Conceptually, the five elements are ingredients of high-performing high schools.  Setting high expectations is meaningless without some form of accountability.  Furthermore, establishing high expectations is not just for students, high-performing schools also set high expectations for administrators, teachers, as well as parents and community members.  At the end of each key element chapter, chapters 2-6, Wilcox and Angelis provide a self-assessment worksheet, which is a tool that can help with a reflection of your own campus culture.  

In Good to Great, Jim Collins (2001) describes what is now known as the Stockdale Paradox, which states that you must retain faith that you will prevail in the end, regardless of the difficulties, and at the same time, confront the most brutal facts of your current reality, whatever they might be.  Throughout the book, Wilcox and Angelis discuss the structure of each element but minimally allude to the role of campus leadership.  On the other hand, this offers us a reminder that as educators, we need to consider our own campus culture and that alone has a profound impact on student achievement.  

Wilcox and Angelis never insinuate that if you follow this book you will develop a high-performing high school.  The book clearly establishes a simple methodology of what components to consider when revisiting your path to success.  In contrast, using only state mandated test results may or may not be the most accurate instrument to define what a high-performing school is.  Consequently, each school must also possess quality people committed to excellence and equity to achieve success.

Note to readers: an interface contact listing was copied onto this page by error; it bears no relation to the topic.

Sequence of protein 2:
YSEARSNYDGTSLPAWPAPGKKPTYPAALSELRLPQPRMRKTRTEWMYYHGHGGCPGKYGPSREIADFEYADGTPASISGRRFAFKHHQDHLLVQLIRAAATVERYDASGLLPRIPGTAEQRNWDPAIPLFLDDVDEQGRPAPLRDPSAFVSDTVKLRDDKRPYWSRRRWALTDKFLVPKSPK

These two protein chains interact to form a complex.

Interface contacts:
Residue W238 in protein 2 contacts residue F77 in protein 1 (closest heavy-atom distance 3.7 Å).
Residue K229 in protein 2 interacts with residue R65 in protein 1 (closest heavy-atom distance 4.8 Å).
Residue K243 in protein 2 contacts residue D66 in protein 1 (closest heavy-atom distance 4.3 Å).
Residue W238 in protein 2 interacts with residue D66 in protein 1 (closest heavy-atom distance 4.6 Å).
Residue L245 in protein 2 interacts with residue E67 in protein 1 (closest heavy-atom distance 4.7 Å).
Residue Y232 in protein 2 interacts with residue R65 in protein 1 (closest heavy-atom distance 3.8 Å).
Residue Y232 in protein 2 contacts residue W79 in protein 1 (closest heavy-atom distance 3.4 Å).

Overall, the book is an easy read and provides useful tools.  At seven chapters, two appendices and 131 pages long, the book is a great motivator and recommended for school administrators and teachers.  Comparing your school with one of the ten higher-performing schools listed in the book will be far better than comparing your school to your own state’s average.  Though the book allows readers to reflect on their own campuses, it speaks little of the innateness of leadership, which is really the component that would generate the synergy among the five key elements.  


Collins, J. C. (2001). Good to great: Why some companies make the leap--and others don't. New York, NY: HarperBusiness.

Cite This Article as: Teachers College Record, Date Published: March 08, 2013
https://www.tcrecord.org ID Number: 17049, Date Accessed: 5/21/2022 5:50:06 AM

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About the Author
  • Dino Coronado
    University of Texas at El Paso
    E-mail Author
    DINO M. CORONADO is currently a high school principal for a small rural school on the Texas-Mexico border. He is also a first year doctoral student in the Educational Leadership and Administration program at the University of Texas at El Paso. Mr. Coronado’s research interests include teacher effectiveness and school leadership.